Sarah’s birthday and the only running is for the camera in brilliant sunshine.  We have a fantastic day walking, enjoying the scenery and trying ice sculpting.  I carve the head and torso of a runner, and am proud of my achievement - until I have to explain to the instructor what it is!  “Ice runner” is my attempt to capture what the North Pole Marathon is about with a determined blocky head (with little cranium for a brain), strong jaw, eyes looking far into the distance, and dynamic arms conveying movement over a long, cold haul.  Sarah is a bit more down to earth.  She carves a nut shell with a square hollow interior which is about the right size for a half-litre vodka bottle.

In the early evening we join a night snowmobile tour through the forests, and are lucky to see fantastic views of the Northern Lights.  Their wispy, green hues spread across the sky, changing lazily in front of an inky black infinity studded with the northern constellations, floating above the snowy lakes and tree lined hills.  It is novel to see the Pole star nearly overhead – soon it will be.

The snowmobile ride is in temperatures of about – 5 deg C and at speeds of 20 – 50 km/h, so give a chance to try my neoprene face mask and balaclava combination.  The face mask works well, and the holes for the nose and in front of the mouth allow easy breathing.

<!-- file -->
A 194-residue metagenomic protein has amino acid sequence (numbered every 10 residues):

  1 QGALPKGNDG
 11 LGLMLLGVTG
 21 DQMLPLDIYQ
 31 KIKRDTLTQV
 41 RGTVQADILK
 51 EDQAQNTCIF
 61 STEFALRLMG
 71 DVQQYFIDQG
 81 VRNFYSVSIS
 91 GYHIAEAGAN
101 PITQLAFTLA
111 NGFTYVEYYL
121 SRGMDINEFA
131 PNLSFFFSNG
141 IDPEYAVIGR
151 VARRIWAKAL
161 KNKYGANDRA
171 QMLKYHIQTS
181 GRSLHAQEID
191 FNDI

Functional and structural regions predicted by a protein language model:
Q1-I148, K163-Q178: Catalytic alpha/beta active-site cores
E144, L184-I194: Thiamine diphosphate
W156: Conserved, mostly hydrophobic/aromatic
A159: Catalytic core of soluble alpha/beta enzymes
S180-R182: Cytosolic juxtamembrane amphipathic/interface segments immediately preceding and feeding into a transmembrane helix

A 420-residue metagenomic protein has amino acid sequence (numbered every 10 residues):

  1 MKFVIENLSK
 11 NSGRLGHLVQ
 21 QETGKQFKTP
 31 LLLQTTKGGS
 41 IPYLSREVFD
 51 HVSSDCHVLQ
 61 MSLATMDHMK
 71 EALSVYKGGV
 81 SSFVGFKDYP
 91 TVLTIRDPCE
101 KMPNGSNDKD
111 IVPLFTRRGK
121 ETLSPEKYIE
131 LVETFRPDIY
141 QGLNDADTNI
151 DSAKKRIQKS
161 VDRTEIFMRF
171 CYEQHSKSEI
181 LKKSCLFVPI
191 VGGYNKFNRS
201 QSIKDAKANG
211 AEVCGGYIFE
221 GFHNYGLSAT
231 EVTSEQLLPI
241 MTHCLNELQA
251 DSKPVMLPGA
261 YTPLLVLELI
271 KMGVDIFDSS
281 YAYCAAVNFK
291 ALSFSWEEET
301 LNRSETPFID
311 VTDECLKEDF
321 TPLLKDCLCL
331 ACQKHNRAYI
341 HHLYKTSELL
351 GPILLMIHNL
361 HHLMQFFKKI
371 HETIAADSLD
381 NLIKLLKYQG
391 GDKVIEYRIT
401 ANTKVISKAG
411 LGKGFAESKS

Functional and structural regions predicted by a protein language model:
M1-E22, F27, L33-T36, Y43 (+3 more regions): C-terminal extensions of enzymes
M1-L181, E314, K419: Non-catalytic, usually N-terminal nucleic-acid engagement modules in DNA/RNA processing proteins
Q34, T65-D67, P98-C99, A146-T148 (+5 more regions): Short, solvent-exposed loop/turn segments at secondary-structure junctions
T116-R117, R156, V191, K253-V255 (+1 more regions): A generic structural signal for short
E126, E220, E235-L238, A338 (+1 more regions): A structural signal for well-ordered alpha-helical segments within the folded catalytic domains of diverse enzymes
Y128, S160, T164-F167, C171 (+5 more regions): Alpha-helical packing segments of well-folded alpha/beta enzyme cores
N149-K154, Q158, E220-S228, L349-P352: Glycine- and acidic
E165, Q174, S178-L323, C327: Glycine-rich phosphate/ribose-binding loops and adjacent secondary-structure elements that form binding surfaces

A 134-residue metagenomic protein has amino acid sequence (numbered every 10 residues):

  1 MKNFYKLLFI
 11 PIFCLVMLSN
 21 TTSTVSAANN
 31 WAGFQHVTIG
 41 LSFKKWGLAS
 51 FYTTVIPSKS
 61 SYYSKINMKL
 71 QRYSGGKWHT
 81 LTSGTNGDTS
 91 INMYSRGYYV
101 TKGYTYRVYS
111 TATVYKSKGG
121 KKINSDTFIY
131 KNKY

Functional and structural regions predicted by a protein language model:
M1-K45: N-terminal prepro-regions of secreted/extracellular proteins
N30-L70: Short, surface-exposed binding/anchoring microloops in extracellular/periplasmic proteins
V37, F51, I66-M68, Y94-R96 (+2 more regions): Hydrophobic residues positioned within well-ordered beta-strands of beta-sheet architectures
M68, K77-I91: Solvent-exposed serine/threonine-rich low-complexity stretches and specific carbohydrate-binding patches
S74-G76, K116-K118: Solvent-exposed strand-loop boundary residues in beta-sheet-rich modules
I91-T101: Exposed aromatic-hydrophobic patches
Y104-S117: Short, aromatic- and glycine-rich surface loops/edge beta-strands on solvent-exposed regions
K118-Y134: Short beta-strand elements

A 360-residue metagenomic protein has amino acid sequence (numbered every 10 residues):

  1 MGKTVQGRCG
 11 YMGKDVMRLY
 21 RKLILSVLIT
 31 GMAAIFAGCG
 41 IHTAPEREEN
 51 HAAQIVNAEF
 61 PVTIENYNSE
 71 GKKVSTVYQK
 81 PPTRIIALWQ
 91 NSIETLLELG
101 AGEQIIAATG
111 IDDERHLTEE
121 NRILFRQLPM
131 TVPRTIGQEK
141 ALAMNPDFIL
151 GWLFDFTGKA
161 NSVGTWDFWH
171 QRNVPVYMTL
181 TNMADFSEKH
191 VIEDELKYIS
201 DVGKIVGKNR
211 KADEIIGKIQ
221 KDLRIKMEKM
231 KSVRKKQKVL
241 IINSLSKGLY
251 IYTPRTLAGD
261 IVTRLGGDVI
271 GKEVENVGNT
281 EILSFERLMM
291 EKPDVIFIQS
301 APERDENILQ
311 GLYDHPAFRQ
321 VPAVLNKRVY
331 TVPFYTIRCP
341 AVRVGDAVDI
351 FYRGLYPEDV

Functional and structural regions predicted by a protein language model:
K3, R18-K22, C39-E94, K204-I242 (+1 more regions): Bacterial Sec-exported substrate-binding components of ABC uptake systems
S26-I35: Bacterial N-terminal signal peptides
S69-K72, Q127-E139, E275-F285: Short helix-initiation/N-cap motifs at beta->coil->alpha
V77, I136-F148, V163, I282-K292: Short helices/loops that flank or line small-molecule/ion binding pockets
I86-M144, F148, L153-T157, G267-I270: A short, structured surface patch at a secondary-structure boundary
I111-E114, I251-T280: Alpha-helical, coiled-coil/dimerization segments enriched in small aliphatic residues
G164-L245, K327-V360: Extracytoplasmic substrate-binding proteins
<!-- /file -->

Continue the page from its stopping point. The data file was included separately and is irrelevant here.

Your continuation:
Saturday 17th March – am

I rise at 6am, leaving Sarah asleep, grab a coffee and head into the frosty air for a 14 mile run.  I check the thermometer as I set out, - 12 deg C, so a good cold test.  On my torso, I wear a wicking merino wool thermal underlayer and a normal quick dry running vest under my lightweight gortex cagoule.  For the legs I have windproof, thermally-lined trousers over running shorts.  I try merino wool liner gloves inside windstopper gloves, and a thermal hat plus goggles.  For safety I carry a small rucksack with water, chocolate, thicker top, mittens, telephone and back-up GPS – it is a remote, cold place to get lost or have an accident.